posted on Apr, 21 2012 @ 02:11 PM
Euell Gibbons, and his book, Stalking the Wild Asparagus, explains how to use poison ivy leaves to build an immunity to poison ivy.
The most well known herbal treatment for poison ivy is the juice of jewelweed (Impatiens spp.) There may be a compound in jewelweed which binds to the
same sites as the urushiol metabolites, thereby blocking their access. If this is true, applying jewelweed to the skin just before or just after
exposure should prevent the rash. There is quite a lot of anecdotal evidence that this works. Jewelweed also has anti-inflammatory properties and
should be a soothing treatment for an already developed rash.
Plantain (Plantago spp.), applied as a poultice, may also prevent the rash and will also soothe an already developed rash. Other plants with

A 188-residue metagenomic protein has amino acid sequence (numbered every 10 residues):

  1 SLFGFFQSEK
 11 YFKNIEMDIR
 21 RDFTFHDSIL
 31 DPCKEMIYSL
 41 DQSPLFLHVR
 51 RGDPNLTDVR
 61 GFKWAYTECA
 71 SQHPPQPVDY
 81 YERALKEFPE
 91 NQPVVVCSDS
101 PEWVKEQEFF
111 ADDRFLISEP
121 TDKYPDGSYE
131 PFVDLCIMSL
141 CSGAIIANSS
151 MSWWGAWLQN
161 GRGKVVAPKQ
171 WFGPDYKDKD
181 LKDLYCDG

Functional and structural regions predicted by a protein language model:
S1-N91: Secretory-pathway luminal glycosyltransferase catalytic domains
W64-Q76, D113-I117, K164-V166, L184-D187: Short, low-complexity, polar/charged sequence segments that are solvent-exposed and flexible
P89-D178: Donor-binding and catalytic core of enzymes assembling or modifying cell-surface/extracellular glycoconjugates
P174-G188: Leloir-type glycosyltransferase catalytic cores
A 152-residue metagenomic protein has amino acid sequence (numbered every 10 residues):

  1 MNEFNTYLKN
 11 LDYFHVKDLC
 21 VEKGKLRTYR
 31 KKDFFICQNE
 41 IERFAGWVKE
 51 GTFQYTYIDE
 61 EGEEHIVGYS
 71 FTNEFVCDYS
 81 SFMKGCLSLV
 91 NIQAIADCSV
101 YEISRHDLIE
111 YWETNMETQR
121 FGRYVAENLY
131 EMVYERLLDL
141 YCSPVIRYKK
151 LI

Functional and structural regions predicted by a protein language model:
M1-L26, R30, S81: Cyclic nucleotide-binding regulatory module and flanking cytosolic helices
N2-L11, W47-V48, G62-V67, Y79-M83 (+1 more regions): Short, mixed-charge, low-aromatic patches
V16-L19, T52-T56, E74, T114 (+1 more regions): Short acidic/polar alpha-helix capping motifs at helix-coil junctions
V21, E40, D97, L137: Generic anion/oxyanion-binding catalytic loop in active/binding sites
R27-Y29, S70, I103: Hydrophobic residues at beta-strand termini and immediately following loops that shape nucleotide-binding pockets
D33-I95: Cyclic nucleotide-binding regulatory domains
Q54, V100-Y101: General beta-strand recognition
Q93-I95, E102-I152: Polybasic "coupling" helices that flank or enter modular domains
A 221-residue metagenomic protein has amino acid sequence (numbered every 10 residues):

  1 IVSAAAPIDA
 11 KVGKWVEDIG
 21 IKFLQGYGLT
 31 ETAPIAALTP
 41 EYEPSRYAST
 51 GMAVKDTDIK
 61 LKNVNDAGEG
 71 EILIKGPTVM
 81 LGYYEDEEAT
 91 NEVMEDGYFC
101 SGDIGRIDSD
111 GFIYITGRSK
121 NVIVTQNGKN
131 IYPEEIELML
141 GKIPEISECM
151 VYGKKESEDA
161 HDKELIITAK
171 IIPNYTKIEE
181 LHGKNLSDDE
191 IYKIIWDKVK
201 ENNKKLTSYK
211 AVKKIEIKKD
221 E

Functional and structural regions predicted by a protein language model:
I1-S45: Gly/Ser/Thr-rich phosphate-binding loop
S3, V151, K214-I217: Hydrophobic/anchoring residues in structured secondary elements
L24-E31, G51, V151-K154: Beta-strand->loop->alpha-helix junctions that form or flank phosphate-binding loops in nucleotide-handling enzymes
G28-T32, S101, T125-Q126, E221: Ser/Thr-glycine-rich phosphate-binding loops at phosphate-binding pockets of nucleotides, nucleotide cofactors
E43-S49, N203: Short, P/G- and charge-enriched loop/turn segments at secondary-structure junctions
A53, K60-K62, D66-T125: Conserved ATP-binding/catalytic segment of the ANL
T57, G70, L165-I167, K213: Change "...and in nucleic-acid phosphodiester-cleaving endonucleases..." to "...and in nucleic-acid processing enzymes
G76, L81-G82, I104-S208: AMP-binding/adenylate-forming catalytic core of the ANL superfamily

astringent and/or soothing properties may also help.
There is anecdotal evidence of people desensitizing themselves to poison ivy by eating poison ivy leaves, first starting with a tiny amount and
then gradually increasing the dosage until a maintenance level is reached. The most common side effect of this treatment, however, is getting the rash
where the urushiol passes out of your body. It is also possible to have symptoms internally. Similar treatments in pill form can be obtained from a
doctor or dermatologist, but have the same unpleasant side effects. No other immunization appears to be available at this time.
Medicinally, poison ivy has been used to treat paralysis, arthritis, and certain persistent skin disorders, and also as a sedative. It is still
used in homeopathic medicine for arthritis and skin disorders.
from here: www.kingdomplantae.net...